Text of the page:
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June 11, 2014

An Image of Death: Our Evolving Relationship With Mortality On Screen

“One vast charnel house of death,” described one witness to a corpse-strewn Civil War battlefield. Before the advent of cinema, the “Republic of Suffering” created by the conflict redefined North Americans’ relationship with death, in both ritual and imagery, notably the rise in Victorian post-mortem photography (or “death photography”) – which was key in imbuing pictures of the dead with new meaning. However, that personal relationship would change with the advent of both motion pictures and the funeral industry. Through the decades, death both on- and off-screen became (often humourously) sanitized and repressed, but the tighter a coffin lid is nailed down, the more we want to pry it open, and it eventually popped in the 1960s, ushering in gore, graphic violence, realistic death and other hallmarks of the modern horror film.

Morbid reality and morbid moving images continue to inform and change each other as forces such as technology, religion, censorship and war shape attitudes towards mortality. The question is: have we come full circle in some way? To answer that, we explore films including The Others (2001), Wisconsin Death Trip (1999),  and Death and the Civil War (2012)  as well as concepts such as Terror Management Theory, Stephen Cave’s “4 stories we tell ourselves about death,” and Ernest Becker’s landmark book The Denial of Death.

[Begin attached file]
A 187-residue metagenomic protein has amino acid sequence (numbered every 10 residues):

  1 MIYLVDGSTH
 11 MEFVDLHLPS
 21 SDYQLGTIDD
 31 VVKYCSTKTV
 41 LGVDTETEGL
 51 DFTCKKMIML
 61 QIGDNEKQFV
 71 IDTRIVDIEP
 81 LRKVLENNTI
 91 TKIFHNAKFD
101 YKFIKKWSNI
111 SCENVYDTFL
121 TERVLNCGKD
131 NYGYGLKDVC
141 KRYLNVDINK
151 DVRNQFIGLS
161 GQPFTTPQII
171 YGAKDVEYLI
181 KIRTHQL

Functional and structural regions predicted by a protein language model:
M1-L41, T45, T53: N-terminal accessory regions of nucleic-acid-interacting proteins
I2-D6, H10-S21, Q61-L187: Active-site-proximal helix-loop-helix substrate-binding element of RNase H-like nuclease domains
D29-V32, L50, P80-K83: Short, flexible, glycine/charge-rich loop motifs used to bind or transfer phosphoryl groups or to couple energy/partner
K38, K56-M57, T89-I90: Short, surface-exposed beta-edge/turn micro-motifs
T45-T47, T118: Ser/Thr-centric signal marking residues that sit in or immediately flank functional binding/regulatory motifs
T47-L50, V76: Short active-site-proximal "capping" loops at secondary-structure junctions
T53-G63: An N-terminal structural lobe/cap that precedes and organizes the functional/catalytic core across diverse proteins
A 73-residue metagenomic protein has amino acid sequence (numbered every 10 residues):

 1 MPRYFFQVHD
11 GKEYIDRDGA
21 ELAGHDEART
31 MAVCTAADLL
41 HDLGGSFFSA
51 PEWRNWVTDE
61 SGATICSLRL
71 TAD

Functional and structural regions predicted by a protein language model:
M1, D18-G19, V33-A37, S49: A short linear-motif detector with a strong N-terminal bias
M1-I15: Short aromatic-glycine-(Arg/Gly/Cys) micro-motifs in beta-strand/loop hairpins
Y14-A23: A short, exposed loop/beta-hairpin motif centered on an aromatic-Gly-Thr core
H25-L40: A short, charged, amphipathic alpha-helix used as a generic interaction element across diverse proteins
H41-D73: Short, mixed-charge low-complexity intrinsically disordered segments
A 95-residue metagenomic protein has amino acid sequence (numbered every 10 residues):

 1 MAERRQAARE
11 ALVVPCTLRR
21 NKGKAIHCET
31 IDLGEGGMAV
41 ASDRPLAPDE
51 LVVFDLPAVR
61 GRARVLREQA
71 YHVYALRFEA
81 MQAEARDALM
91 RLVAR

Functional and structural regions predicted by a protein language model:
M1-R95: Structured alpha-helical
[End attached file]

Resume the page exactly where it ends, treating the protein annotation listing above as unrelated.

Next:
Find out why we need morbid art. Prepare to never look at a horror movie the same way ever again. And expect to have your own image of death permanently altered.

June 11, 2014 at 9pm
The Royal Cinema, 608 College St, Toronto
Cost: $15 at the door

Instructor: Dave Alexander

As the editor-in-chief of Rue Morgue – the world’s largest horror magazine – Dave Alexander is a bonafide denizen in the Dark Side. Before moving to Toronto in 2005 to work for Rue Morgue, he earned a degree in Film and Media Studies from the University of Alberta, often writing papers on genre cinema. He currently programs and hosts Rue Morgue’s monthly  CineMacabre movie night screenings in Toronto, is a published fiction writer, an award winning filmmaker, and has penned chapters for non-fiction projects, including Hidden Horror: A Celebration of 101 Underrated and Overlooked Fright Flicks, an article on extreme Quebecois cinema for the film journal Cinephile and a chapter for an upcoming Walking Dead-themed anthology. In 2012, he created If They Came From Within: An Alternative History of Canadian Horror movie poster art show for Montreal’s Fantasia film festival, which featured Canadian poster artists and established genre filmmakers (e.g. Bruce McDonald, Jason Eisener, Vincenzo Natali and Astron 6) collaborating on movie posters for Canadian horror films that don’t exist, but we wish they did. Dave created ten of the titles in the show, including Farm of Frankenstein, Tundrasaur and Wucular Women of Winnipeg. He also appears regularly at fan conventions, on television and radio, and in documentaries – such as Zombiemania, Pretty Bloody and the upcoming Why Horror? – to talk about all things scary. He indulges his own morbid curiosity by collecting animal skulls and vintage post-mortem photography.

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